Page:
This has been discussed on The Forge before, but I wanted to give some flesh to my own thoughts on this subject..
When folks sit down to play a Role Playing Game, at least 9 times out of 10, it is with the expectation that the character they're playing will live. Paranoia is an obvious exception to this rule, and depending on the group, Cthulhu might be as well. But for many players, and in many systems, creating a character is a process into which one devotes a little time and energy to create an "avatar" if you will, through which they interact with the game universe.
The avatar of course takes many forms, even in the same game environment. Take a D&D game, if the players have made some thoughtful decisions in picking classes, then they have already made statements about how they want to interact with the game world. Warriors want to hit things, sneaky thieves want to break into things, etc etc. These are generalizations of course, but still, it implies something about the way the player wants to play. Let me put it this way, a party comprised entirely of orc barbarians and war-mages is probably not interested in a story filled with intrigue, politics, and cat-burglary.
(Eep, I'm drifting, back on target)
So this avatar that you have spent between none and alot of time creating is your mechanism for interacting with the game world. Here's what I'm getting at - lets assume you've created a character and played him/her for a few sessions, and things are going well. You've gained some levels/bought some advances, you're refining the character both mechanically and role playing to the way that you want to play him. Then a troll eats you. Please create another character.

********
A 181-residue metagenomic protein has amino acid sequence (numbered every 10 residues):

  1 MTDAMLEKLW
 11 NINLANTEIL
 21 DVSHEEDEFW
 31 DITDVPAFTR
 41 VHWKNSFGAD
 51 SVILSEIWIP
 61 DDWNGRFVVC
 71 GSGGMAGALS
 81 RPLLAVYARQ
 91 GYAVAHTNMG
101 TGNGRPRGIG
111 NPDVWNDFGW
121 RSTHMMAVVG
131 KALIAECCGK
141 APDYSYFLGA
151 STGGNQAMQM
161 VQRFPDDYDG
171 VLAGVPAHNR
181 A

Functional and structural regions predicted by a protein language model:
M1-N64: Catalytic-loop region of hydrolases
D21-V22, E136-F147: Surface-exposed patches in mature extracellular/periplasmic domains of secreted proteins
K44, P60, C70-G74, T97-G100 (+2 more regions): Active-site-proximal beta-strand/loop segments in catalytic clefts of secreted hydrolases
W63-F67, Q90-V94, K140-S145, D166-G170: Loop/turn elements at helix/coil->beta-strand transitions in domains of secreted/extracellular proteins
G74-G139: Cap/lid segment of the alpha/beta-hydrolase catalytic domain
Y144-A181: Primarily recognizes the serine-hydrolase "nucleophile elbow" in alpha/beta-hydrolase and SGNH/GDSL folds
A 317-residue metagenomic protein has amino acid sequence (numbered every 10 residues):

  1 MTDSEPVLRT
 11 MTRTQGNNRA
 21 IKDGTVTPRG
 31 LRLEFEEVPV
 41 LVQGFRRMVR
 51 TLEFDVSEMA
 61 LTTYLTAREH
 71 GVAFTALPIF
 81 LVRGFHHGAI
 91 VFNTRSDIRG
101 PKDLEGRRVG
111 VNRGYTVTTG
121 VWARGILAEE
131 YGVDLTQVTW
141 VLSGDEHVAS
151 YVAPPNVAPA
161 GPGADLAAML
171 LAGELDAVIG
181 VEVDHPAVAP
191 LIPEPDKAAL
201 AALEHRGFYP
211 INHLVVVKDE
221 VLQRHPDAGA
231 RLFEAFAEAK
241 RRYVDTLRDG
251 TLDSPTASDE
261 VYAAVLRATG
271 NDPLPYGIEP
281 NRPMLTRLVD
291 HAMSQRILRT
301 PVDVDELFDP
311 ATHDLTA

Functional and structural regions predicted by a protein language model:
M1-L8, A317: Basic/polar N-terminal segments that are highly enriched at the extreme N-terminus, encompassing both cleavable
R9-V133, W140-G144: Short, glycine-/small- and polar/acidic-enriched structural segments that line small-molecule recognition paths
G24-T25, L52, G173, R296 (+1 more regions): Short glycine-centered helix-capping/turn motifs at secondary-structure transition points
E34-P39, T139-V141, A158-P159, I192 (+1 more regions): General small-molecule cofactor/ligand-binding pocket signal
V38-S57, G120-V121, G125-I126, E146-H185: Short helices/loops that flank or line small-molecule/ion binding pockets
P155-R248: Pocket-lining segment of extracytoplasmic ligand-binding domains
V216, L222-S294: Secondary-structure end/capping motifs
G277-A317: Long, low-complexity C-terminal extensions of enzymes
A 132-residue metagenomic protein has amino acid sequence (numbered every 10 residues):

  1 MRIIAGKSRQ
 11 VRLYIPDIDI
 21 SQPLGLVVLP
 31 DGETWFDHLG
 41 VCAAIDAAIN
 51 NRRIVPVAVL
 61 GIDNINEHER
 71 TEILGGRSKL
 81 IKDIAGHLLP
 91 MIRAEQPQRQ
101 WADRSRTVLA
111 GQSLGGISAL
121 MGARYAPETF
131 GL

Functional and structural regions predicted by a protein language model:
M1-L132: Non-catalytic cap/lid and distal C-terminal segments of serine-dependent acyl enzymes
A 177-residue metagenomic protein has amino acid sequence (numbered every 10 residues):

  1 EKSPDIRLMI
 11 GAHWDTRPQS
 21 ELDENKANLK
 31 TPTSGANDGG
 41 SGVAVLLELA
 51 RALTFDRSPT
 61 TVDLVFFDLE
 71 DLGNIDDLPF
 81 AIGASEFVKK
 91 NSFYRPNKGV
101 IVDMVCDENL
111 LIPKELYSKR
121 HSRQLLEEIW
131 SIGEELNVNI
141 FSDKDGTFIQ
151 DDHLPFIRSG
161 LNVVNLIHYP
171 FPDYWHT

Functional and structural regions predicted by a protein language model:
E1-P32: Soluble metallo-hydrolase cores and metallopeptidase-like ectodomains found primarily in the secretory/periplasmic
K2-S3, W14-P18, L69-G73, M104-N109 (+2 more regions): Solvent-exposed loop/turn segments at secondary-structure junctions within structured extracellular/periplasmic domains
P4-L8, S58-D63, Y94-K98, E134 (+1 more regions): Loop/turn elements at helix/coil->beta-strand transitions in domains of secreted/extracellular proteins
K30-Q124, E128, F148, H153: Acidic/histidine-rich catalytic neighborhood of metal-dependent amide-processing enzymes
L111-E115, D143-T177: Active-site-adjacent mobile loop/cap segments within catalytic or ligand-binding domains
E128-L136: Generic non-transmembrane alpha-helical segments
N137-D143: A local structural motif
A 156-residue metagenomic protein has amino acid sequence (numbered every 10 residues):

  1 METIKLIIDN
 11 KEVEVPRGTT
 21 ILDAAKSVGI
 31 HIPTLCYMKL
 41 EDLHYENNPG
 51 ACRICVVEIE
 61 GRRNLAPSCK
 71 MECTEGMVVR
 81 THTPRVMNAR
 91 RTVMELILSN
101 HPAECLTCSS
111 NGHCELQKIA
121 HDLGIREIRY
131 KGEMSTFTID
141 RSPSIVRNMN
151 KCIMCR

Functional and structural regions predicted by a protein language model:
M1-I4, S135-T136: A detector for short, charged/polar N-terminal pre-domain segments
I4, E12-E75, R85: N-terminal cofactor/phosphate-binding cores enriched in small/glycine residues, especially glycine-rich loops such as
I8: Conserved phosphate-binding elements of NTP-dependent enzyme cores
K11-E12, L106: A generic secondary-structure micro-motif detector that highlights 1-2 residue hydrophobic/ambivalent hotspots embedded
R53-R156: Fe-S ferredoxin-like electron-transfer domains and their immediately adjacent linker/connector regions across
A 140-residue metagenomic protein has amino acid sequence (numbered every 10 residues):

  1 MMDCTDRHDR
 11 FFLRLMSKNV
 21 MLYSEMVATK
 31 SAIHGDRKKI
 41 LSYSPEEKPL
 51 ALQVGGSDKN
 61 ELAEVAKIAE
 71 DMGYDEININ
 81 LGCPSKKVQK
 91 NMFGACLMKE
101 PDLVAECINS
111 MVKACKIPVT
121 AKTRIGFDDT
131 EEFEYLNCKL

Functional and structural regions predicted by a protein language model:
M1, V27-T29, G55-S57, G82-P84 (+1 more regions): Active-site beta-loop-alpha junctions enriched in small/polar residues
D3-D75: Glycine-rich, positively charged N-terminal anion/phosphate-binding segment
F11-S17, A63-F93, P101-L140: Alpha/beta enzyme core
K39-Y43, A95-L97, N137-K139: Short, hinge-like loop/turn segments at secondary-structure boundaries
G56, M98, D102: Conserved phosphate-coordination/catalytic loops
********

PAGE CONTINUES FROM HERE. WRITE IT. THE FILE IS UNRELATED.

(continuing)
This happened to me in a D&D game a year or two ago. I was pretty disappointed, and less than excited about dropping the character that I was having a GREAT time playing, and coming up with something else. Now don't get me wrong, I'm not trying to say that ingame consequences should be done away with, not at all. But actually what I am trying to say is that I think they should be done in a different way. I think that there should only be two ways in which you will removed from your character, and that should be through role playing or through stakes agreement. "I take my glove off and smack the Grand-Swordsmaster-with-a-quick-fuze-who-just-killed-someone-for-spitting-in-his-direction." This is a silly example, but what I mean is through choices that are obviously taking you down a dark dark dark path, you could die. Vampire games come to mind. Do not fuck with the prince. At least, not unless you are awfully well supported. And by stakes agreement, I mean that it should be set out beforehand that you might die here. Sure, killing orcs in D&D is assumed to have some risk, but we also assume we'll survive, because we're the heros.
Anyway, gotta work. more later.